4. How many sessions will I need?

The answer should be less than 7 sessions. The important point here is that your hypnotherapist doesn't promise an exact number of sessions. Would your doctor? Would your psychiatrist? Any qualified hypnotherapist knows that some problems can have multiple sources. Hypnotherapy doesn't usually require more than 3 sessions for any one issue, but there are reasons it can. If your hypnotherapist is offering you a guarantee, they're probably trying to overcompensate for a low success rate, or charging you for more sessions than you will need. Also, because there's no way to accurately predict how many sessions someone will need for an issue, avoid anyone who tries to sell you a package deal or a bundle of sessions. One thing that we do when someone is not seeing results as quickly as expected is an audio recording to listen to at home. Through repetition, you can build up your responsiveness and increase the speed at which you see results from home, therefore not increasing the number of sessions that you'll need to come in for. This method is usually preferred by those with financial concerns, or who have a long history with the issue they want to work on. Some things take time and reflection to unravel.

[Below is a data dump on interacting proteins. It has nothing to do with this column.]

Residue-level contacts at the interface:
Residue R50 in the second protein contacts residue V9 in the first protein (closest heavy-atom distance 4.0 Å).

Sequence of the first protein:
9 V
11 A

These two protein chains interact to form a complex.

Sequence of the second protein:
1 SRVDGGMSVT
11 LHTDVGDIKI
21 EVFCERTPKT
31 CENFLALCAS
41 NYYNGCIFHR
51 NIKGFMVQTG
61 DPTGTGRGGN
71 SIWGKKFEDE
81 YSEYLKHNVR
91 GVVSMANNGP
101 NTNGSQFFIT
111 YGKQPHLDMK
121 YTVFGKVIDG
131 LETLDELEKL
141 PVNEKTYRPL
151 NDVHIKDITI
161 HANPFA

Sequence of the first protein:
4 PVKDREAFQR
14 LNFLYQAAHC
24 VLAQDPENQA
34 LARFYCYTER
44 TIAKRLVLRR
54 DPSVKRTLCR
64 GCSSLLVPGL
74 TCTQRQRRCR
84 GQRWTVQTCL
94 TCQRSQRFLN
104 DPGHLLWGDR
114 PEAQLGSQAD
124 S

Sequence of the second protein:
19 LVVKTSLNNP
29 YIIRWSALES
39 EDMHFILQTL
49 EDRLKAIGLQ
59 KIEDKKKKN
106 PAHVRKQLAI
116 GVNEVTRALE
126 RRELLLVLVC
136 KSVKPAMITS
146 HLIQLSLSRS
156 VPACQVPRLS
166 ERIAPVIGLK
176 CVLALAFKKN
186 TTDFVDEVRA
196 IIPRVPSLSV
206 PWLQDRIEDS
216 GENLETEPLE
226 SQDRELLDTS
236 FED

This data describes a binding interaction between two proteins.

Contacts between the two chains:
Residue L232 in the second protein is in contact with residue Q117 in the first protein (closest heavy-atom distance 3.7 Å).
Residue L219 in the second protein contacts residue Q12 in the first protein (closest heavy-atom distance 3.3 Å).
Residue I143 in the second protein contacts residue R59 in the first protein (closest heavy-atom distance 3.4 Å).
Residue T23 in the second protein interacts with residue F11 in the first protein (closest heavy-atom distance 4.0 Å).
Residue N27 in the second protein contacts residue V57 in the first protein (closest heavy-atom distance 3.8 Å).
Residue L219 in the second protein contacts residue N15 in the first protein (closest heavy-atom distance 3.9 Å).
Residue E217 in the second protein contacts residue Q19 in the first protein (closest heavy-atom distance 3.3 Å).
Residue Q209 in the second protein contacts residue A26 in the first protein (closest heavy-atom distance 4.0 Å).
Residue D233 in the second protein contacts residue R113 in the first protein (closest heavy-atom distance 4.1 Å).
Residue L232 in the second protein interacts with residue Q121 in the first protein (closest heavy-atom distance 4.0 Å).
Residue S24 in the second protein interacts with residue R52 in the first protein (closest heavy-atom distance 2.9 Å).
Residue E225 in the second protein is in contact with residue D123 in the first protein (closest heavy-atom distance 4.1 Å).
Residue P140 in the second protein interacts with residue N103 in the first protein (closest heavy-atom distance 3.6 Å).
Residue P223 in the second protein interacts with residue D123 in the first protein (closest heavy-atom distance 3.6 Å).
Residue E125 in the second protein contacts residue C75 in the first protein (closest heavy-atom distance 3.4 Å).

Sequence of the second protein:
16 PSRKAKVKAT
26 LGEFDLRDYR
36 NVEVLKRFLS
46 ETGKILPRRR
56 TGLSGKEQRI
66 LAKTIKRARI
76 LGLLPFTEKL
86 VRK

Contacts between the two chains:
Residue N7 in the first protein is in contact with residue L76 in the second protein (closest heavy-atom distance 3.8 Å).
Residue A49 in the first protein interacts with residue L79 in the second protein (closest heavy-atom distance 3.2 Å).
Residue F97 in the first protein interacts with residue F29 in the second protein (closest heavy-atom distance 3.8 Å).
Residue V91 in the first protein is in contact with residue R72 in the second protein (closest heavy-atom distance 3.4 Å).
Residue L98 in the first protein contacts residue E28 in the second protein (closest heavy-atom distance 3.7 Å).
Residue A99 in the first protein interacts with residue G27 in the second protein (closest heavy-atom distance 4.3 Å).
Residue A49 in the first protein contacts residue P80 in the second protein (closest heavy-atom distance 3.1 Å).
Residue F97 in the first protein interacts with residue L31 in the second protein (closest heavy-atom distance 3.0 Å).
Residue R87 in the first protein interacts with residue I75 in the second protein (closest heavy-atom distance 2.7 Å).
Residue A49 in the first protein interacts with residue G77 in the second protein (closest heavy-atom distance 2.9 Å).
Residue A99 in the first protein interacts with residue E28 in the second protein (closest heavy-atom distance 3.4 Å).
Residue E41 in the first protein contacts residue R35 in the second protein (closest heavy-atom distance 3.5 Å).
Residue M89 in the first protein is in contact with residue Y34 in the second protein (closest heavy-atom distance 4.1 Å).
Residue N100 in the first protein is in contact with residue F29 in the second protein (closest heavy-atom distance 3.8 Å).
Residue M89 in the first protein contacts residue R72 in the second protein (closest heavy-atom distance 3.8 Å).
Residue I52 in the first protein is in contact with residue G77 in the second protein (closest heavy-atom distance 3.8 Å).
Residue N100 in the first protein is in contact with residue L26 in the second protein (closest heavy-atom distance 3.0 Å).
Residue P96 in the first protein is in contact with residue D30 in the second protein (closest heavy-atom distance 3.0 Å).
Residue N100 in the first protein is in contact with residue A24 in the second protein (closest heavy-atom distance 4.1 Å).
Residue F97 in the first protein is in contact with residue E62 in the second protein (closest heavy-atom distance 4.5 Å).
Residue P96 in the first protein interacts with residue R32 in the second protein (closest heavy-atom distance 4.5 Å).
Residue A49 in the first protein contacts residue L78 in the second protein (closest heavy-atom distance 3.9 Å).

5. What issues do you work with?

The answer should include more issues than weight loss, smoking, anxiety, and pain. If your hypnotherapist doesn’t work with depression, scoliosis, sciatica, PTSD, or other medical issues, they're not confident in the work that they do and probably don’t produce the results you want. Working with the subconscious mind can be intimidating for some, especially when they haven't had adequate training.

6. How do you work with deeply rooted problems?

The answer should be any interactive approach, like Analytical Hypnotherapy or Regression Therapy. Not Suggestion Therapy or NLP. There are as many techniques in hypnotherapy as there are schools that teach it, and they all have their own patented terminology. Getting caught up in exactly which trademarked method each person uses isn't important, however most hypnotherapy falls under two broad categories: Suggestion Hypnotherapy and Analytical Hypnotherapy. The simplest difference is that Suggestion Hypnotherapy uses reinforced affirmations to fix problems, while Analytical Hypnotherapy uses interactive psychology to get to the root of serious issues. If you're listening to a recording, it's a suggestion. If you're having something closer to a conversation, it's analytical.

Suggestion Hypnotherapy works well for many issues, but deeper issues often require a more complex approach. Hypnotherapists can't address the root of a problem without input from the client. Most hypnotherapists will know what Analytical Hypnotherapy is, but if they don't, they should at least be able to describe an interactive approach to healing deeper issues rather than only relying on Suggestion Hypnotherapy.